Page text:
Every year, nearly 10,000 babies born in the US each year exhibit some symptoms of Cerebral Palsy (CP). These are often the result of a birth injury, an injury sustained during delivery that caused the child to experience a severe injury or even a lifelong disability. The question is not whether birth injuries result in cerebral palsy, but rather how many birth injuries result in CP.
Understanding Cerebral Palsy
Cerebral palsy is the result of either abnormal brain development or brain damage. Cerebral refers to the brain; palsy refers to paralysis or weakness. The most obvious symptoms include a loss of motor skills and muscle control, especially in the limbs. Children with CP often experience learning disabilities, speech impediments, as well as spasms and seizures.
Children with cerebral palsy may have difficulty walking or using their arms. Depending on the severity, people with CP may need years of physical therapy and occupational training before they are able to complete tasks such as brushing their teeth or getting dressed.
Cerebral palsy is a chronic condition, meaning it never goes away. A perfectly healthy child could be changed forever because of an unexpected birth injury. Unfortunately, there’s nothing parents can do to prevent this injury. Victims should never feel shame or guilt if their child suffered a serious injury during birth. At that point, it is the responsibility of the doctor and their staff.
Cerebral Palsy and Birth Injuries
There are many risk factors for cerebral palsy. It could be genetic, a result of premature birth, or an infection. However, 20% of all people with cerebral palsy acquired it from a birth injury. Moreover, 1-in-3 birth injuries result in cerebral palsy. According to the CDC, cerebral palsy affects more children in Georgia than in any other state.
Parents may wonder how this kind of brain injury could happen and whether they did anything wrong. Cerebral palsy from a birth injury is almost always the result of negligent delivery methods, rather than anything to do with the parents. Some of the direct causes include overly forceful pulling, rotating the baby, a delaying C-section, and the use of obstetrical forceps.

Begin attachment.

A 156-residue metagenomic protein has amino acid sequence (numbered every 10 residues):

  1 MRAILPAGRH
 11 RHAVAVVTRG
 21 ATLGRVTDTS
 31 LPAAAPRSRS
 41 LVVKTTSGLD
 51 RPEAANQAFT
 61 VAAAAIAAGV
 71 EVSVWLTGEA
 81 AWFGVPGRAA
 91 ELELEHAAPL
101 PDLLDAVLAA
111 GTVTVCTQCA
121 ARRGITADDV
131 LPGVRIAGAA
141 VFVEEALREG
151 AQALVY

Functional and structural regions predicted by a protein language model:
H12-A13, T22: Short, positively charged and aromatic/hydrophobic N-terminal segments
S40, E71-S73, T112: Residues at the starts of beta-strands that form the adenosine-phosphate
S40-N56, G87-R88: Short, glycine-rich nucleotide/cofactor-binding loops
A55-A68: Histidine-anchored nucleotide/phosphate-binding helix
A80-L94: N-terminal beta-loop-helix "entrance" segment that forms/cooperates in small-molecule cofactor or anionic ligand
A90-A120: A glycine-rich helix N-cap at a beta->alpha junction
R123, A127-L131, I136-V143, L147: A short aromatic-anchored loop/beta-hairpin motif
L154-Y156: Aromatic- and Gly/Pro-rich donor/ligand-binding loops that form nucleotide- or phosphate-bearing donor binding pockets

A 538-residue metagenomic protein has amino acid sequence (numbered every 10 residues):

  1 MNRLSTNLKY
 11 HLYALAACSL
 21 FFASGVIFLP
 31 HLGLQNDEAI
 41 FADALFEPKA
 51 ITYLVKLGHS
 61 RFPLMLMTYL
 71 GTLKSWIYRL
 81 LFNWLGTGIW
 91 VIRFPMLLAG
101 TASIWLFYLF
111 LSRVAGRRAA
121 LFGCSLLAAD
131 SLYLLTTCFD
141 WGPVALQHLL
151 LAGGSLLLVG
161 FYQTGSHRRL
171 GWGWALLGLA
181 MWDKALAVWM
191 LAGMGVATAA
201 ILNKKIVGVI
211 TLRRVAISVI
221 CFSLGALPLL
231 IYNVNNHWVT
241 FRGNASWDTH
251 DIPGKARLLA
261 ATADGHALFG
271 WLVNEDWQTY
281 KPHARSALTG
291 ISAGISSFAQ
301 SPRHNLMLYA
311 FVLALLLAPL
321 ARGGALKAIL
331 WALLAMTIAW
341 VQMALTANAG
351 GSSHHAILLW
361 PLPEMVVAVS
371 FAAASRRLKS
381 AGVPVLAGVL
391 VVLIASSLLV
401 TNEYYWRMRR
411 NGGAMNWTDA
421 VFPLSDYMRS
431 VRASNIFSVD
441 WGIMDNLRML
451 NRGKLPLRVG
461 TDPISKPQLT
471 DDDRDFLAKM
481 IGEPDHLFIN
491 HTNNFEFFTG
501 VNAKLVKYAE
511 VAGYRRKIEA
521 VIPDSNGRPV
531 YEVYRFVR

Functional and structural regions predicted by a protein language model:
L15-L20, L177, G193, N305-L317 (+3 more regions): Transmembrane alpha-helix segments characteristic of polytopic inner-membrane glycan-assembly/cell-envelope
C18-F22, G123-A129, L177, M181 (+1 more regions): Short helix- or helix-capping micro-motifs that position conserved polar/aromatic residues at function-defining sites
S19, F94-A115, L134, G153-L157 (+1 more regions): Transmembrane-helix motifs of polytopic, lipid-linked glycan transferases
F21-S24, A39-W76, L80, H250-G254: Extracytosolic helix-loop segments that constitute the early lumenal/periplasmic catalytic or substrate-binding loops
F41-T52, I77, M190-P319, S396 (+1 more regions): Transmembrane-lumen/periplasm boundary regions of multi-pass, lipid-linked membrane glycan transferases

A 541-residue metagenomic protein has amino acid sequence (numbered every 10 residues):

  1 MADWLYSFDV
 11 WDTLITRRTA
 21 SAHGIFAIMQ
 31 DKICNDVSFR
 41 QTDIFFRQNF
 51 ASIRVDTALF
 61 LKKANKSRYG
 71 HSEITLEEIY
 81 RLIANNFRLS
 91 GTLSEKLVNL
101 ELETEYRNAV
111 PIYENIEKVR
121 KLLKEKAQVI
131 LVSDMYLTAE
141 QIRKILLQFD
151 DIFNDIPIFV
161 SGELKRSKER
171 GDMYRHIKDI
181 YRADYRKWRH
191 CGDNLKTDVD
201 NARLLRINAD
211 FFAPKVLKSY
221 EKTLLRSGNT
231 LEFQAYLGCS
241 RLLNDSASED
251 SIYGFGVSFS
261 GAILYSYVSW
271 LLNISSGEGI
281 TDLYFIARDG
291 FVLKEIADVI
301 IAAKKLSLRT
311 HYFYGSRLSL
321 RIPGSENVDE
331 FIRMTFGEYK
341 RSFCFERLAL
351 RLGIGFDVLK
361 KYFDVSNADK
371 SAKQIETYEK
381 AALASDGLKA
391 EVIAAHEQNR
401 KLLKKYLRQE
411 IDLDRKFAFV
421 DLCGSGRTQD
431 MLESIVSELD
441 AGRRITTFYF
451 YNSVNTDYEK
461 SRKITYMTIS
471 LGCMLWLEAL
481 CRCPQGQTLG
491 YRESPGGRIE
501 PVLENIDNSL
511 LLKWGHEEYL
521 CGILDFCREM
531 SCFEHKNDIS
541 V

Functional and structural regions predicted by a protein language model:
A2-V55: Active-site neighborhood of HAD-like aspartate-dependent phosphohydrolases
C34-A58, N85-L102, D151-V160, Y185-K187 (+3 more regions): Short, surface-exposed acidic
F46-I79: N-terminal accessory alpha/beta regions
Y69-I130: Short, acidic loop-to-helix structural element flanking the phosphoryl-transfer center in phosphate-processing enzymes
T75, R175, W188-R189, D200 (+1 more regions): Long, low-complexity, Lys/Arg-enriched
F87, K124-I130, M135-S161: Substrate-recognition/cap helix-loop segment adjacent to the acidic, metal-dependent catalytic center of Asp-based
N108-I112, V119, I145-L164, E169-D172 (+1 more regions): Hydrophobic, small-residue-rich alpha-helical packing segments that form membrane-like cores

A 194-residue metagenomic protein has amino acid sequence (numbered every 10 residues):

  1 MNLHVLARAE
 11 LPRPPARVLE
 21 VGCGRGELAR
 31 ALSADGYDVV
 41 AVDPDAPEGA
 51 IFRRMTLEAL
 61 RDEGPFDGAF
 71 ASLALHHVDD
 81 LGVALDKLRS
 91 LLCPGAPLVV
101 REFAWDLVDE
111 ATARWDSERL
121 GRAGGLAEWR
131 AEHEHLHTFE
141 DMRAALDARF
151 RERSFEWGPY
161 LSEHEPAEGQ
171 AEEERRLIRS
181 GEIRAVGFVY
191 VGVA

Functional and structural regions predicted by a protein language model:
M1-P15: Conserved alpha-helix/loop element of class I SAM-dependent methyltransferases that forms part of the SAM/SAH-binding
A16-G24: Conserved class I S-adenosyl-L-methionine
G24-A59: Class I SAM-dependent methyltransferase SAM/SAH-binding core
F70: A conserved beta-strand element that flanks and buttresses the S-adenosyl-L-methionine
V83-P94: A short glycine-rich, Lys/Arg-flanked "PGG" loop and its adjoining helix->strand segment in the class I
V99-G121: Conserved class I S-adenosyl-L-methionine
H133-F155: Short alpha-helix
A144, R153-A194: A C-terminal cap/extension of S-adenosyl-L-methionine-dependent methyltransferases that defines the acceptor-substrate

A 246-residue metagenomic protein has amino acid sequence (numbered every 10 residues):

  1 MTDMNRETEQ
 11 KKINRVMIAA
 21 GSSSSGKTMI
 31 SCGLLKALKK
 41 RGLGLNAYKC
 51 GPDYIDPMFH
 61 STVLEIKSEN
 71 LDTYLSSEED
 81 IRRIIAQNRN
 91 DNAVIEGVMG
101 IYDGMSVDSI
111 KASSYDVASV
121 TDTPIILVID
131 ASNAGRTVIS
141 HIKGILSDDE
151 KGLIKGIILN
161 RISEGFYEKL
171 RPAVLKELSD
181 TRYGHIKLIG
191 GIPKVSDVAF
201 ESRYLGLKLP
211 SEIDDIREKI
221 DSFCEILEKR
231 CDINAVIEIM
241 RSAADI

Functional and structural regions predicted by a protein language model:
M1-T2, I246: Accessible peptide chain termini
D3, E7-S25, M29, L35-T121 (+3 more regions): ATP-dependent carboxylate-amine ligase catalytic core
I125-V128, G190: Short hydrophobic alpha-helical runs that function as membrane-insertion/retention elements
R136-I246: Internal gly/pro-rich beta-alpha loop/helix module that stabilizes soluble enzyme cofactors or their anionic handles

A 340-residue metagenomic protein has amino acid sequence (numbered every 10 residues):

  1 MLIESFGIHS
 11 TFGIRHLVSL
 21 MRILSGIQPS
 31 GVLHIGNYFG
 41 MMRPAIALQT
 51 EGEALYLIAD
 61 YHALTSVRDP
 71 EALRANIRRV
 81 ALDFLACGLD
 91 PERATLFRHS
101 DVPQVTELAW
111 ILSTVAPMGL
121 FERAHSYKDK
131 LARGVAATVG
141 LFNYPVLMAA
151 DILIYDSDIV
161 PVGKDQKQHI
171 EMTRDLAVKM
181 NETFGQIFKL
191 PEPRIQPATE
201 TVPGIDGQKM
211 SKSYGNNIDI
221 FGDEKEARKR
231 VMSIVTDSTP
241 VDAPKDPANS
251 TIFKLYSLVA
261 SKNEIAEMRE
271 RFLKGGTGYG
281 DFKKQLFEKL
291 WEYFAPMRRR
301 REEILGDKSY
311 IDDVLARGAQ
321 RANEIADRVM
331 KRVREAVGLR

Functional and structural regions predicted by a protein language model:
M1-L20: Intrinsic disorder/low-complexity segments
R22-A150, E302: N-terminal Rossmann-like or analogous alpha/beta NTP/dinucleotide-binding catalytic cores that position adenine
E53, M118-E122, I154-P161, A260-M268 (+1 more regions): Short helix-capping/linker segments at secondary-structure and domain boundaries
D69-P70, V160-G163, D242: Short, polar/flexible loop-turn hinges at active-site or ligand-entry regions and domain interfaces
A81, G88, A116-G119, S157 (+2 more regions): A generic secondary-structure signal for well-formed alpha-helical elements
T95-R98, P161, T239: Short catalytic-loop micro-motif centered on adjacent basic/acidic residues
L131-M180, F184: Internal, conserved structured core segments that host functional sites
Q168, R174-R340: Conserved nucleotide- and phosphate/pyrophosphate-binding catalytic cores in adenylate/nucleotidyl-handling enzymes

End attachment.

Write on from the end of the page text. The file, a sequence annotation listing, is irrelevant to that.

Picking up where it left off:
Cerebral Palsy Treatment Plans
While it is a permanent condition, there are better treatment options and greater social acceptance for people with cerebral palsy today than at any other point in human history. Specialized equipment, therapy plans, medication, and social programs allow more people with CP to find happiness and independence.
Physical therapy helps children with CP develop movement control and can result in increased flexibility and strength. Successful physical therapy can lead to occupational therapy, which helps children with disabilities establish daily routines.
Likewise, medication can control spasms and seizures, which might otherwise cause the child pain and grief. Finally, specialized equipment, such as motorized wheelchairs can help children establish mobility, especially in an increasingly handicap-accessible world.
Depending on the parent’s income, children with cerebral palsy could be eligible for social security, Medicaid, and many non-profit charity resources. These can make an enormous difference in helping children with CP get the care they need.
Contact a Cerebral Palsy Attorney
All of these treatment options come with a cost, one that is often too great for families to bear alone, even with government assistance. When negligent delivery methods result in lifelong cerebral palsy, someone should be held accountable. Speaking with an experienced medical malpractice attorney can help parents obtain the just compensation they need to get their children the care they deserve.
If your child was diagnosed with cerebral palsy because of a birth injury, you might be entitled to just compensation. If you’d like to schedule a free case consultation with an experienced medical malpractice attorney from The Mabrey Firm, don’t hesitate to give us a call at (404) 814-5098 or send us an email.